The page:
``````\$ python geom_analysis.py data/water.xyz
``````

Check that the output of your code is what you expected.

What would happen if the user forgot to specify the name of the xyz file? The way the code is written now, it would give an error message.

``````Traceback (most recent call last):
File "geom_analysis.py", line 22, in <module>
xyzfilename = sys.argv[1]
IndexError: list index out of range
``````

The reason it says the list index is out of range is because `sys.argv[1]` does not exist. Since the user forgot to specify the name of the xyz file, the `sys.argv` list only has one element, `sys.argv[0]`. It would be better to print an error message and let the user know that they didn’t enter the input correctly. Our code is expecting exactly two inputs: the script name and the xyz file name. The easiest way to add an error message is to check the length of the sys.argv list and print an error message and exit if it does not equal the expected length.

While you have practiced coding, you have probably seen many error messages. We can actually raise errors in our code and write error messages to our users.

``````if len(sys.argv) < 2:
raise NameError("Incorrect input! Please specify a file to analyze.")
``````

This will exit the code and print our error message if the user does not specify a filename.

There are different types of errors you can raise. For example, you may want to raise a `TypeError` if you have data that is not the right type. If you want to learn more about raising errors, see the official documenation from Python

We need to add one more thing to our code. When you write a code that includes function definitions and a main script, you need to tell python which part is the main script. (This becomes very important later when we are talking about testing.) After your import statements and function definitions and before you check the length of the `sys.argv` list add this line to your code.

``````if __name__ == "__main__":
``````

Since this is an `if` statement, you now need to indent each line of your main script below this if statement. Be very careful with your indentation! Don’t use a mixture of tabs and spaces!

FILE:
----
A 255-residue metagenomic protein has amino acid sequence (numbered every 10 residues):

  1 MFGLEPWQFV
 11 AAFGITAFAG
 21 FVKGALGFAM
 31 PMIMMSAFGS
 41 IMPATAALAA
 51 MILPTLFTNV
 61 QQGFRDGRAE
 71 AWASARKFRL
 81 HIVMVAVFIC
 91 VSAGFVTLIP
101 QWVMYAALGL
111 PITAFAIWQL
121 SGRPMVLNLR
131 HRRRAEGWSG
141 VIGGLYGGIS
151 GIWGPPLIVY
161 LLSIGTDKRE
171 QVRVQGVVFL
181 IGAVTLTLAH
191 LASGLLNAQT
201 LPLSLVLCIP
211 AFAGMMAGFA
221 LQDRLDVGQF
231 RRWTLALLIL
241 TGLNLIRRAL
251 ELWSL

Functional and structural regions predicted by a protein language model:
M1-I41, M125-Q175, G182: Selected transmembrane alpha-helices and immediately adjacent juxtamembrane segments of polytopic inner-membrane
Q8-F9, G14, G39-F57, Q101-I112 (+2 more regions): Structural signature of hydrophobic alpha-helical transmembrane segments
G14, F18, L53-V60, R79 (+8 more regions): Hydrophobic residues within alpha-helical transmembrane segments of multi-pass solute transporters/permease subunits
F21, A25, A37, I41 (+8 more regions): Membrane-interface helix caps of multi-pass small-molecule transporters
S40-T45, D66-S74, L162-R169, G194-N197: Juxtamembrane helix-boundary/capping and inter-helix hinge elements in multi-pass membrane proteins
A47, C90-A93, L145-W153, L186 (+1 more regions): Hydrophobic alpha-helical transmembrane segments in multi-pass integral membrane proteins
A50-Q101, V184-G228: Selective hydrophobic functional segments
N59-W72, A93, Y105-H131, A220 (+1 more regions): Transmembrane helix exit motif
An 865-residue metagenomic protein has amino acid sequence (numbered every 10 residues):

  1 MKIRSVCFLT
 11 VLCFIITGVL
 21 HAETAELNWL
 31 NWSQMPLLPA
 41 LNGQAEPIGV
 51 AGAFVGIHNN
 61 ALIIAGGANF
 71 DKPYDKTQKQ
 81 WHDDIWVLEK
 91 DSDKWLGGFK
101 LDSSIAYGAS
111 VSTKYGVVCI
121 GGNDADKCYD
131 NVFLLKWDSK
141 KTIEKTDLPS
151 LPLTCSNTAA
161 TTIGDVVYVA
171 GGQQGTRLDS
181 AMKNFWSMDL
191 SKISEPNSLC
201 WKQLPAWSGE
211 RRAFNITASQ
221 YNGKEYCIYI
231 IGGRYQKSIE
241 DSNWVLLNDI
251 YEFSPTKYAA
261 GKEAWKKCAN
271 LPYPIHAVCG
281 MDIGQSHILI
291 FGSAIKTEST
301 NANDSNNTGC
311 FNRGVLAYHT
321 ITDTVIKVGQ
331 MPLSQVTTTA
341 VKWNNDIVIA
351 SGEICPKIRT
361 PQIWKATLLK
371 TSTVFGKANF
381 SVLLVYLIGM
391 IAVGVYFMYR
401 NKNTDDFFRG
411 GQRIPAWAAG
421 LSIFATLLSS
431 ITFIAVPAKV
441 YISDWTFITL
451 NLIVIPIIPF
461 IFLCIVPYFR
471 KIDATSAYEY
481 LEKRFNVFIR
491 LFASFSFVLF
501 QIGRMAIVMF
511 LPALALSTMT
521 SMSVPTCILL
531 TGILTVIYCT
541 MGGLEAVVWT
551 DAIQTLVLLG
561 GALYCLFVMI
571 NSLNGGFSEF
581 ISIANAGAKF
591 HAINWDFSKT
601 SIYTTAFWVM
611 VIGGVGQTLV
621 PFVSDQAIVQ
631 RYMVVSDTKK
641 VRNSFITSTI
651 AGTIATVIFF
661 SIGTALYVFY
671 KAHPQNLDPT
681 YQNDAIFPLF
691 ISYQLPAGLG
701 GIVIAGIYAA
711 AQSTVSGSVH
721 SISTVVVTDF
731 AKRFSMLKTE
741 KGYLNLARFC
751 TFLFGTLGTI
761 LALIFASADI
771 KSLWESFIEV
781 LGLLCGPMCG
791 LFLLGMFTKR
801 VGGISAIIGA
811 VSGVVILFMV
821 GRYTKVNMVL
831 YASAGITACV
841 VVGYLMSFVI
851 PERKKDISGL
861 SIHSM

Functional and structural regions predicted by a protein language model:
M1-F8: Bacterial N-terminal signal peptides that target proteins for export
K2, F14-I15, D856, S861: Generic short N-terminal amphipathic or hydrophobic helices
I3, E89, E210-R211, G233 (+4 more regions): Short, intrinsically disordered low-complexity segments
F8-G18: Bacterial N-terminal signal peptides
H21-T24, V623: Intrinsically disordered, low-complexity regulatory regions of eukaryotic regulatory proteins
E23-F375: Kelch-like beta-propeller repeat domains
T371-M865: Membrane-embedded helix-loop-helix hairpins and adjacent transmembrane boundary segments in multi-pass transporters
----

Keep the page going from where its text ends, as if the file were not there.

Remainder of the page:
Save your code and run it again. It should work exactly as before. If you now get an error message, it is probably due to inconsistent indentation.

``````import os
import numpy
import sys

def calculate_distance(atom1_coord, atom2_coord):
x_distance = atom1_coord[0] - atom2_coord[0]
y_distance = atom1_coord[1] - atom2_coord[1]
z_distance = atom1_coord[2] - atom2_coord[2]
bond_length_12 = numpy.sqrt(x_distance**2+y_distance**2+z_distance**2)
return bond_length_12

def bond_check(atom_distance, minimum_length=0, maximum_length=1.5):
if atom_distance > minimum_length and atom_distance <= maximum_length:
return True
else:
return False

def open_xyz(filename):
symbols = xyz_file[:,0]
coord = (xyz_file[:,1:])
coord = coord.astype(numpy.float)
return symbols, coord

if __name__ == "__main__":

if len(sys.argv) < 2:
raise NameError("Incorrect input! Please specify a file to analyze.")

xyz_file = sys.argv[1]
symbols, coord = open_xyz(xyz_file)
num_atoms = len(symbols)

for num1 in range(0,num_atoms):
for num2 in range(0,num_atoms):
if num1<num2:
bond_length_12 = calculate_distance(coord[num1], coord[num2])
if bond_check(bond_length_12) is True:
print(F'{symbols[num1]} to {symbols[num2]} : {bond_length_12:.3f}')

``````

## Key Points

• You must `import sys` in your code to accept user arguments.

• The name of the script itself is always `sys.argv[0]` so the first user input is normally `sys.argv[1]`.